Thursday, February 25, 2010

Courageous Is

Maybe I got what I asked for. I wanted story and this week I saw a play that had two.

The first act of Michael Healey's Courageous, now receiving its world premiere at Edmonton's Citadel Theatre, is about Tom, a devout Catholic marriage commissioner who refuses to marry a gay couple because it goes against his faith, despite the fact that he himself is gay.

The second act takes up the story of a minor character in the first act, a white trash child-man named Todd who marries his equally juvenile and potty-mouthed girlfriend at the very beginning of the play. A straight couple that seems doomed for failure and oblivious to the meaning, privilege, and responsibility of marriage.

On the surface, the stories are related only in that six-degrees-of-separation kind of way. But thematically, they are kissing cousins and unraveling the relationship is half the fun of a very fun evening.

It's a play I wish I could see again. Partly to watch for the connections between the acts with the knowledge gleaned from having seen both, partly so I can write down more of the clever funny lines, and partly so that I can hear and ponder the intricacies of the arguments about faith and behaviour. And there are many.

In one particularly satisfying scene, Tom and Brian (the lawyer he refused to marry) are waiting for the adjudicator at the human rights tribunal that is hearing Brian's complaint. They suspect they have been left alone to see if they can work out their differences and they certainly try. Tom's passionate and intelligent articulation of his faith - how and why it matters - could spur a conversion. His willingness to turn the other cheek, and his understanding of the power and importance of forgiveness, give substance to his assertion that we have lots of opportunities every day to "behave like a Christian".

Todd's story is completely different. Married young, this skater-dude is now a jobless father whose approach to life can be summed up by the fact that he never does something until he has been asked four times, which is his way of determining if it's worth doing. When his wife Tammy nags him to get a job (four times, of course) he finally does and that's when things truly get complicated.

The acts have completely different protagonists and conflicts; they also use a different theatrical style. While Act I is straightforward realism, the events of Act II are framed - and frequently interrupted - by Todd's narration, a narration that not only tells the story but demands the audience pay attention to the lessons he is learning from his life. Act II begins with Todd commenting on the first act, ("That was harsh, eh?")and then capsulizing the typical approach to life in two questions: "What should I do?" and "Am I happy?" As he finally comes of age he discovers that the first question might be a lot more important than the second.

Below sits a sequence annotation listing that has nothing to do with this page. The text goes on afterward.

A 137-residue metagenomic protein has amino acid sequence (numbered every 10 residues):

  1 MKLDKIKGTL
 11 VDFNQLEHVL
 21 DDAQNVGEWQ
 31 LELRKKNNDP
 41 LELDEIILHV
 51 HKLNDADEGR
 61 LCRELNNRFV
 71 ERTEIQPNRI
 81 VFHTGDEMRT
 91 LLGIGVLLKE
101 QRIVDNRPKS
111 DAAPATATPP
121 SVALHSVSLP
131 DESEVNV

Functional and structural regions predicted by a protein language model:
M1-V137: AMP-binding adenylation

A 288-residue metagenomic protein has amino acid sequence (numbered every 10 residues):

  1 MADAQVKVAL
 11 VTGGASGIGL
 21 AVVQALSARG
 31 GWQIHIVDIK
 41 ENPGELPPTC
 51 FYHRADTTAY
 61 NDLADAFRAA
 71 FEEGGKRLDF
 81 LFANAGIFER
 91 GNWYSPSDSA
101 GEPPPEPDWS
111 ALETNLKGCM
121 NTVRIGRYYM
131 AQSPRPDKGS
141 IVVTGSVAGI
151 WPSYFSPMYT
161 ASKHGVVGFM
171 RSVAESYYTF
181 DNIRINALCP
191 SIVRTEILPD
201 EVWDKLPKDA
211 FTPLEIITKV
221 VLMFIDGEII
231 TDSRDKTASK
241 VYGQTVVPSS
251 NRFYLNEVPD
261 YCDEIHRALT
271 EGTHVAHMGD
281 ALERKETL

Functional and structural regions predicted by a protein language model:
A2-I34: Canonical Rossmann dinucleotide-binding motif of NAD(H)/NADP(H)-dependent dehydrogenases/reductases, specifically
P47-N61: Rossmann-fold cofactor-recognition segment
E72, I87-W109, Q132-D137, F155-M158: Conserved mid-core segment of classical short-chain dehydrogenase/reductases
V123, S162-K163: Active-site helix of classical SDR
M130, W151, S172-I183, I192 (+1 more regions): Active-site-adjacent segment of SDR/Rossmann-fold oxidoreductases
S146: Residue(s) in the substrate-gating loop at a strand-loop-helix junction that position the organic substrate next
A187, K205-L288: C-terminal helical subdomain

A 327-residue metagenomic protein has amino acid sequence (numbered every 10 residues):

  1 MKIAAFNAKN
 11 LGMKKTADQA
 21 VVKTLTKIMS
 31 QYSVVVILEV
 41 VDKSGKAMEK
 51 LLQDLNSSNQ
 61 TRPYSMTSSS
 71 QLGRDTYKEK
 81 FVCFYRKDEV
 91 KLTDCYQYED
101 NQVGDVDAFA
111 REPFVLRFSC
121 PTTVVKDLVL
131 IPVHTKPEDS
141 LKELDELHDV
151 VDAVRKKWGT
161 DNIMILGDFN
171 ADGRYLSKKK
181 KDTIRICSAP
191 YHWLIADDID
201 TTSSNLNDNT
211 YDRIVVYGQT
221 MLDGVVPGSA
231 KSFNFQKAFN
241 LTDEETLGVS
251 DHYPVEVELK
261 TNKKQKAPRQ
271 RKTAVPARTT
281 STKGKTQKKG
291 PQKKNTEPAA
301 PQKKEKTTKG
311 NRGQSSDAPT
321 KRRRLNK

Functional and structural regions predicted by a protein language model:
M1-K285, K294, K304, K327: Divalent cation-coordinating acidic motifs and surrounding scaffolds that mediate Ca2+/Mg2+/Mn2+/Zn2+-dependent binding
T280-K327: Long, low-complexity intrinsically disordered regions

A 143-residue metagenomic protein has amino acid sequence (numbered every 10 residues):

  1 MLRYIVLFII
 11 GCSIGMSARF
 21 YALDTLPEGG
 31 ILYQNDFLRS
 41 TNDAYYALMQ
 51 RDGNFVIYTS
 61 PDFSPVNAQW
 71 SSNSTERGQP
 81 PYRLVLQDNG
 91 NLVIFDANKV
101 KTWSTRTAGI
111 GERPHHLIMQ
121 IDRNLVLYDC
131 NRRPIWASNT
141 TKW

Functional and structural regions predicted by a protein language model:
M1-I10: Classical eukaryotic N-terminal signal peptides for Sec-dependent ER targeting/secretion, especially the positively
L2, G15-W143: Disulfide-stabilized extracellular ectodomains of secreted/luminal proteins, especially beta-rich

En route to self-discovery, Todd's life is affected and changed by Christians. His boss is a born-again recovering alcoholic and his Somali neighbor and co-worker "gets religion" under the boss's guidance. When those two apparently kidnap Todd and Tammy's daughter, we are afraid for her safety and their sanity. But the revelation that they have taken the baby to be baptized - and the equally surprising discovery that Tammy regards the action as a beautiful gift - shape Todd's life and the conclusion of the play.

I'm still working through the connections between the acts, still wondering why Michael Healey structured Courageous this way, still debating whether it was the right or best choice.

All I know for sure is that this is my favourite kind of play - one that makes you laugh and makes you think, one that makes you want to write down things the characters say and post them on your wall. Or at least think about them some more.

1 comment:

Chip Burkitt said...

Once again, you make me want to see the play, too. Then invite you over for some wine and conversation.